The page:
"Time and again we see huge corruption scandals involving multinationals, such as Odebrecht Group or China Communications Construction Company, doing immense damage to local economies. Through adequate transparency and anticorruption measures and will from the top this could have been prevented," Ugaz stressed.
Construction company Odebrecht Group recently saw its CEO accused of bribing officials at Brazil's own scandal-riddled energy giant Petrobras, while a subsidiary of China Communications Construction Company (CCCC) was last year accused of offering a bribe to former Sri Lankan president Mahinda Rajapaksa.
CCCC's subsidiary China Harbour Engineering Company, denied the allegations as "baseless and false," according to Reuters.
Marcelo Odebrecht formally resigned as President and CEO of Odebrecht Group in December, though a subsequent press release said the company was confident that his "innocence will be officially recognized."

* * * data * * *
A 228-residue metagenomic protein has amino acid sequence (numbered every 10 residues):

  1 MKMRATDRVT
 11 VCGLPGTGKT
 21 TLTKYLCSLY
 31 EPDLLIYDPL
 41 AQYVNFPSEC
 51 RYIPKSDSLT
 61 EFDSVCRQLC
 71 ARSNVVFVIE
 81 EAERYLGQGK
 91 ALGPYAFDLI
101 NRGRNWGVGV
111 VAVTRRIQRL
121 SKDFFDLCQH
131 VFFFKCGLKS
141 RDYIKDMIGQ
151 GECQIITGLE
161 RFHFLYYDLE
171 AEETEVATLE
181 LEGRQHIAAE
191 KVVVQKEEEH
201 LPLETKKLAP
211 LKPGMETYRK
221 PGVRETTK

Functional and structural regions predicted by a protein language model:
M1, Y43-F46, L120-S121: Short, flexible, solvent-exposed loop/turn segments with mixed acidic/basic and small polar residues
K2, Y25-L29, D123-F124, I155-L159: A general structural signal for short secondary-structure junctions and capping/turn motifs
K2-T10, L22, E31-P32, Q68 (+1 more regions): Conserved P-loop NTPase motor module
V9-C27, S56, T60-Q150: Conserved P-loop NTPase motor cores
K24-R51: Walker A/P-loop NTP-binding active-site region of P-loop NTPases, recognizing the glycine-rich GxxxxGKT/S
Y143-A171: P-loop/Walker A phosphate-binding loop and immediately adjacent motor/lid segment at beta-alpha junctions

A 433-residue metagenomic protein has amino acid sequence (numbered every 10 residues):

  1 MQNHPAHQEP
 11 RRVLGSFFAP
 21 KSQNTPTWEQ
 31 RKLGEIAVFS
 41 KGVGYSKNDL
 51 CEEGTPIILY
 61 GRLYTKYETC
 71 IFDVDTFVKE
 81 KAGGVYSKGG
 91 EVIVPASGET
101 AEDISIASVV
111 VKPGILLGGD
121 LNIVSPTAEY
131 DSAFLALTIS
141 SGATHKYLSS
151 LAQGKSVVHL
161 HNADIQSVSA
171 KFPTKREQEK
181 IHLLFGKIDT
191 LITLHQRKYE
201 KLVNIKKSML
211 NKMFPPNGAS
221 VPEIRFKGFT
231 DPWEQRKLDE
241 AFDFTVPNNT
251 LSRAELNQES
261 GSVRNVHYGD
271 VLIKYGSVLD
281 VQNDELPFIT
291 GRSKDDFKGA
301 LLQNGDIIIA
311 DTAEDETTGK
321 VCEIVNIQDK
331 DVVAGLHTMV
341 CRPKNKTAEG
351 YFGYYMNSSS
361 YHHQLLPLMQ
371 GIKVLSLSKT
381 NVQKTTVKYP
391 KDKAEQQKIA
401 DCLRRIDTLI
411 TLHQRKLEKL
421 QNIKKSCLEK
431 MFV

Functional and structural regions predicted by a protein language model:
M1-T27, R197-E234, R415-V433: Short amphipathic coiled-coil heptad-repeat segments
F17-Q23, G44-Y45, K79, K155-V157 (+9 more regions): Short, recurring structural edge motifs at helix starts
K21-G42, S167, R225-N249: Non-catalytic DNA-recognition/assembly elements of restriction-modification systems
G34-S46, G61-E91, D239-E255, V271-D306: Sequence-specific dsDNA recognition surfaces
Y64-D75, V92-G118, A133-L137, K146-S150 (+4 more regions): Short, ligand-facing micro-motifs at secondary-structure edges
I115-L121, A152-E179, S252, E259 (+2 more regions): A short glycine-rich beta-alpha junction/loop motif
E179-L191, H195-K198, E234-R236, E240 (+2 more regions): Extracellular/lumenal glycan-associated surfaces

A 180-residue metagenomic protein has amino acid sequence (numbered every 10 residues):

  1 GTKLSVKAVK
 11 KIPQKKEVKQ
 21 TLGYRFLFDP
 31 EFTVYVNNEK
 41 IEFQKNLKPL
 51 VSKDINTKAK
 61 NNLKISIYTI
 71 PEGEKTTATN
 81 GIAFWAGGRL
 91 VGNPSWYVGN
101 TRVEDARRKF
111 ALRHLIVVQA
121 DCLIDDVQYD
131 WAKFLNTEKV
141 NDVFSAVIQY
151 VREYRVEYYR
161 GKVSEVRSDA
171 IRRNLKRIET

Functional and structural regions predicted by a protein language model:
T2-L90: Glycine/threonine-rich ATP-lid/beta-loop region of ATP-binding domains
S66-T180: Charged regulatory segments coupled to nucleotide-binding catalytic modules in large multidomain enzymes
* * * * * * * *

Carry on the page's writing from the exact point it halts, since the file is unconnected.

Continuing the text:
Odebrecht Group gained a score of 3.6, while China Communications Construction Company came out with a measure of 3.3.
The survey identified Chinese companies as some of the least transparent amongst EM firms, scoring an average measure of 1.6, with problems stemming from weak or non-existent anti-corruption policies, or failure to disclose them.
While Chinese companies accounted for a third of the companies surveyed, only one — telecommunications equipment firm ZTE — made it to the top 25 most transparent across emerging markets. Meanwhile, 9 of the 10 bottom ranking companies are Chinese, with three - including Wanxiang Group, Galanz Group and Chery Automobile — scoring 0.
The best performing companies, meanwhile, came from India, with telecommunications company Bharti Airtell the most transparent overall, earning a score of 7.3. Transparency International ranked the country's companies higher thanks in part to the Companies Act, which regulates private firms on matters including salary disclosure, auditing, and raising funds. The Act has been taken as evidence which shows "strong regulation can in fact foster greater transparency."